, Volume 118, Issue 1, pp 29-38

Foraging in a pathogen reservoir can lead to local host population extinction: a case study of a Lepidoptera-virus interaction

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In 1990, natural infestations of the polyphagous vapourer moth, Orgyia antiqua (Lepidoptera: Lymantriidae) in lodgepole pine plantations in northern Scotland, were studied to ascertain the role of host foraging behaviour on the prevalence of nucleopolyhedrovirus (NPV; Baculoviridae) infection in the population. Aerial dispersal of early instar larvae (L1–L3) from the tree canopy onto heather foliage at the forest understorey, with subsequent relocation back onto the tree as late-instar larvae (L4–L6) appeared to play a significant role in the development of a widespread virus epizootic in which approximately 80% of L4–L6 individuals succumbed to disease. Bioassays of foliage 1 year later showed that the distribution of NPV followed a pronounced vertical gradient through the forest canopy culminating in high concentrations of virus in the forest understorey. Experimental systems comprising potted pine trees positioned above heather bases showed that NPV infections could be acquired by early stage larvae following dispersal from the tree and feeding on the undercanopy vegetation, then translocated to the tree component for secondary transmission to susceptible tree-feeding individuals. Behavioural studies indicated that the tendency for first-, second- and third-instar larvae to disperse to the understorey was probably not influenced by larval density on the tree but was strongly dependent on larval instar. In contrast, the tendency for larvae to relocate from the understorey heather to the tree was affected by both larval density and larval instar, suggesting that both these factors may significantly affect virus acquisition, translocation and transmission in the host population. In the present study, the heather understorey appeared to act as a pathogen reservoir in which virus could persist between host generations. Spatial heterogeneity in virus distribution combined with host foraging behaviour (dispersal and feeding) resulted in the pathogen playing a major role in host population dynamics over an extended time period (3 years). The reservoir theory is supported by the observation that similar dynamics were not observed in O. antiqua populations at neighbouring sites which lacked understorey food plants.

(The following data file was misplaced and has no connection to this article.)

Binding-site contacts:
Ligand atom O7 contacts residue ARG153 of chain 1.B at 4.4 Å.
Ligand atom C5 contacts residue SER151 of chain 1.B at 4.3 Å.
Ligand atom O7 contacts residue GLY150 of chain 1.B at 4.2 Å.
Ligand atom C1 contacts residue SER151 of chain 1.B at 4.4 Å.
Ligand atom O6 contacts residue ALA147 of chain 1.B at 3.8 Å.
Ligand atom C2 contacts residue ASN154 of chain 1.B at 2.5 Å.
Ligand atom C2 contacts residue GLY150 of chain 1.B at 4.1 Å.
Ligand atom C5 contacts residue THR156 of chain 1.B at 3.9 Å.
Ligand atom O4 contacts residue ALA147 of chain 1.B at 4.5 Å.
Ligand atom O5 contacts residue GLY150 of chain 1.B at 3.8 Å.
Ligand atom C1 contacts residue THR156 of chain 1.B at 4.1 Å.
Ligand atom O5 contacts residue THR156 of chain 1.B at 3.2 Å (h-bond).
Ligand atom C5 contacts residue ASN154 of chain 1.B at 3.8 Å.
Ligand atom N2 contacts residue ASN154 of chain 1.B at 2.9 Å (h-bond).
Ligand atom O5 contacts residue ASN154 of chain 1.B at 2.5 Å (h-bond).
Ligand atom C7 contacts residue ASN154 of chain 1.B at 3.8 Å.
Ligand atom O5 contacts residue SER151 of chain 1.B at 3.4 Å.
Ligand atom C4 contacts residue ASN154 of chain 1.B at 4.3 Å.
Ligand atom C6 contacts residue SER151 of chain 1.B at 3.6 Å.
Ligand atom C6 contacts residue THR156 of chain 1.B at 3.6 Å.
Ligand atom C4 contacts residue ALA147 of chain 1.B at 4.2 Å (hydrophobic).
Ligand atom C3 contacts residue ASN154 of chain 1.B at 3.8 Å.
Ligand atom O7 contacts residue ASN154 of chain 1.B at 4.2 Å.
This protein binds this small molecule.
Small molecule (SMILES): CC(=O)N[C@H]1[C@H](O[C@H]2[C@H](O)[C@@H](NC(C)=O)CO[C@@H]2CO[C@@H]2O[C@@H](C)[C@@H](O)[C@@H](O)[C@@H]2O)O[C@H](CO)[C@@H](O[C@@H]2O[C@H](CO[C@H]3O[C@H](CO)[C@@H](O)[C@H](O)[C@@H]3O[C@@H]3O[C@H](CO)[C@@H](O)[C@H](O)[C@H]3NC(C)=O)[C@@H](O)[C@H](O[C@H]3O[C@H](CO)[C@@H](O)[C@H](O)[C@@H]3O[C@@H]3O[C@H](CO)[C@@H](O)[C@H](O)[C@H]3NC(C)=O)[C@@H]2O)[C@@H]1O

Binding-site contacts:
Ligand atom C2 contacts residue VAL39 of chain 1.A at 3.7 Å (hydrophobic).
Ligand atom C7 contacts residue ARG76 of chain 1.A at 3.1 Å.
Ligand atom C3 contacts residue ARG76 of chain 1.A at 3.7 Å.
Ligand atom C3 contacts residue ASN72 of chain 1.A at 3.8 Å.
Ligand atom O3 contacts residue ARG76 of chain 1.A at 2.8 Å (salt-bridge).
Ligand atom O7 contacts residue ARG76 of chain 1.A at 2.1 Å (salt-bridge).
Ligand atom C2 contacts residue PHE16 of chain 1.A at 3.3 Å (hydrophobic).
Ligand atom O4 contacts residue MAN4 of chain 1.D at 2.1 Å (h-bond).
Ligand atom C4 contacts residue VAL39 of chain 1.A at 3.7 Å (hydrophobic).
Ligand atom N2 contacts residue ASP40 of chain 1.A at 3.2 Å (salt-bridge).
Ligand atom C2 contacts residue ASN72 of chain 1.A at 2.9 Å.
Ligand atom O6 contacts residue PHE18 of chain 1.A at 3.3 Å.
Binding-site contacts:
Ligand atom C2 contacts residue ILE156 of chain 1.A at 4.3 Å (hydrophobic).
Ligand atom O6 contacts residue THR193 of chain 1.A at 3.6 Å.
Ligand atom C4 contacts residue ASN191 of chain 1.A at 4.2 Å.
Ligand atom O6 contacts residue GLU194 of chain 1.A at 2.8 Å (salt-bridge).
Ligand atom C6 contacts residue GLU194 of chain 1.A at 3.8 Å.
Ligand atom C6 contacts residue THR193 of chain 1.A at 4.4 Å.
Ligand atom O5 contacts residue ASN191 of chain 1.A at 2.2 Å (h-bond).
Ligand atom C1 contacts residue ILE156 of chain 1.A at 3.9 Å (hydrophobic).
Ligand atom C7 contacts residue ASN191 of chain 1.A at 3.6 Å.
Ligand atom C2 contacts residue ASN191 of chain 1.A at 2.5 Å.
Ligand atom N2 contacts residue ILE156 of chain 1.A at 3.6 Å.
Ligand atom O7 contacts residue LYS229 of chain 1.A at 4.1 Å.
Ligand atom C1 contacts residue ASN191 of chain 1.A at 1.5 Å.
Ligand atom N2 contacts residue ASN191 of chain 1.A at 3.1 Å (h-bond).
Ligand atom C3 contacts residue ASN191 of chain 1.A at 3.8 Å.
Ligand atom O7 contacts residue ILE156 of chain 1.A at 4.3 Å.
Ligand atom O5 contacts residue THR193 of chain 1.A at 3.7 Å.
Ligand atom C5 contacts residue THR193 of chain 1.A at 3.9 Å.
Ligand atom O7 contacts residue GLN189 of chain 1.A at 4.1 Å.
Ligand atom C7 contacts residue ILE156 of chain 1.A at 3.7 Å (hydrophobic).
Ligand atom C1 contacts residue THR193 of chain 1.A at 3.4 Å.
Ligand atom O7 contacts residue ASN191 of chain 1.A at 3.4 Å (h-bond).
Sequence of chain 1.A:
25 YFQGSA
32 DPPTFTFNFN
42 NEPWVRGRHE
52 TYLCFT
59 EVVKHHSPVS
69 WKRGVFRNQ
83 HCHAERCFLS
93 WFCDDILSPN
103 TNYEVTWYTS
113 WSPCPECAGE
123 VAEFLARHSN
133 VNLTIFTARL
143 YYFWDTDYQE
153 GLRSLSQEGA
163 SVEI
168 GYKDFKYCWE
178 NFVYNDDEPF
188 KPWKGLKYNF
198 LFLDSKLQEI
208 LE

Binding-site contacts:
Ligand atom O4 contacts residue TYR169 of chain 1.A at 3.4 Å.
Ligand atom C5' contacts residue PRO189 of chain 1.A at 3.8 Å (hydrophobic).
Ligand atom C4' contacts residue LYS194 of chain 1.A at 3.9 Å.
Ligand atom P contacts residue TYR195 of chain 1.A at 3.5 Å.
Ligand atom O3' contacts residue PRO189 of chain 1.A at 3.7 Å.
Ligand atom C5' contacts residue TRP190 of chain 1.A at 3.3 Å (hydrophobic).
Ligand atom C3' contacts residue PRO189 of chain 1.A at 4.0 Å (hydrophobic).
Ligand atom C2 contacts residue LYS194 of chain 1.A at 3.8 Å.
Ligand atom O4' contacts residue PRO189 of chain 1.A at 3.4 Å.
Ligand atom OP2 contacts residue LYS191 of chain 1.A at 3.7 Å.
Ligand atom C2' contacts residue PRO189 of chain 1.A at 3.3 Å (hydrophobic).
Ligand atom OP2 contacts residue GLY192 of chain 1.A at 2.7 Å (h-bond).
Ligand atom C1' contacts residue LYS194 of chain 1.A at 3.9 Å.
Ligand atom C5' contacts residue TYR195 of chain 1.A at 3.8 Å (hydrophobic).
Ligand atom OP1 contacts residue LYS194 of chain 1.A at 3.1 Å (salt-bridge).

Received: 8 June 1998 / Accepted: 5 October 1998